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  #1  
Old 03-09-2002, 10:37 PM
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Engine Compression Test GAUGE

sorry for this elementary question. finally got a
chance to purchase gauge. do i just screw it
in like a spark plug? manual says remove
all spark plugs and crank engine. thanks for any help.

what should be a good compression on 89 300E?

joel
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  #2  
Old 03-09-2002, 10:45 PM
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Commpression test ?

Usually you would do them one at at ime so you don't get any wires mixed up but you MUST also disconnect the high voltage lead at the coil!

If you pull all the plugs at the same time you would be safe disconnecting the high voltage lead at the coil also. The engine should turn a couple of revolutions for accuracy, note the reading, release the pressure, and move on to the next cylinder. A warm engine would be most accurate.
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Old 03-09-2002, 11:08 PM
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thanks billybob.
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  #4  
Old 03-10-2002, 02:11 AM
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The throttle will also need to be kept open in order to allow air to be drawn into the engine; otherwise, you'll obtain low readings.
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Old 03-10-2002, 12:47 PM
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I had never heard that the throttle should be kept open. Has anyone tried both methods and seen a difference?
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  #6  
Old 03-10-2002, 01:25 PM
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If the throttle is closed, you are pulling a vacuum.
You want the cylinder at atmosphiric pressure before the compression stroke. If it is not, you will get a low reading.
Opening the throttle insures the piston is full of air Before the compression stroke.
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Old 03-11-2002, 04:36 PM
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On K-Jet engines, should you prop the air metering valve open? Makes little sense to open the throttle if the metering valve upstream is closed.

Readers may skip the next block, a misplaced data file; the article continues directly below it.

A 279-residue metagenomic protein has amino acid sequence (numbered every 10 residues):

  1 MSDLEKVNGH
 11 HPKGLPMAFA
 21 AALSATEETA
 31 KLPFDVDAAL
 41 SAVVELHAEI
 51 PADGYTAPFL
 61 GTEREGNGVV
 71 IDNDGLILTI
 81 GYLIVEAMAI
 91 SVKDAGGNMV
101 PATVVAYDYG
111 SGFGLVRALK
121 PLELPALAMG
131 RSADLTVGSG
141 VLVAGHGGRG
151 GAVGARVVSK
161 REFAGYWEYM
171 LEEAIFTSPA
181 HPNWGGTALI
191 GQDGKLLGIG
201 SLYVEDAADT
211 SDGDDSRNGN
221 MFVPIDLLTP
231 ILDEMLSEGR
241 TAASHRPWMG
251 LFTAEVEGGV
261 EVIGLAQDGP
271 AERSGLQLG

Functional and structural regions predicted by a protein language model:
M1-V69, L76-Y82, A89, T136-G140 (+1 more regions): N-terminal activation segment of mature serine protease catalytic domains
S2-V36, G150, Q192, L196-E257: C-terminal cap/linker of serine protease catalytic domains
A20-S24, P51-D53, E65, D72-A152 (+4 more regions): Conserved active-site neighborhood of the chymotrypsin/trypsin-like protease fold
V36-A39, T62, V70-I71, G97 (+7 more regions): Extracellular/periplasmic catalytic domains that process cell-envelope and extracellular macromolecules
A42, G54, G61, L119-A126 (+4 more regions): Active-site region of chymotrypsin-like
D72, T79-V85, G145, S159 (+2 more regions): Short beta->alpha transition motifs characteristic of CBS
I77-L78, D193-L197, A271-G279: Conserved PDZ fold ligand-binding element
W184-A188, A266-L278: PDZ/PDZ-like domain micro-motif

Sixto
91 300SE
81 300SD
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  #8  
Old 03-12-2002, 03:24 AM
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The position of the throttle valve is not important on any engine. If this were the case then a cold engine would always be difficult to start due to low compression. My service CD tells me to remove all the plugs, disable the fuel and ignition and then take a reading after 2 or 3 turns on the starter ( M117 V8, a normal compression being 8.5 bars and not below 7.5 bars with no more than 1.5 bars between any 2 cylinders ). It's always worked fine for me on any of the cars I have looked after over the years . . .
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  #9  
Old 03-12-2002, 11:18 AM
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A compression test can certainly be done without opening
the intake air, but in a test you want the HIGHEST possible reading to test the components [ rings,valves, etc.]
So restricting the intake air passage on any gas engine
may give an inaccurate reading.
At cranking speed, there May be enough intake air to get a good reading, but open intake [ throttle/choke/etc.] assures there is.

Common tech pratice .

http://www.w-p-c.com/buggycompression.htm
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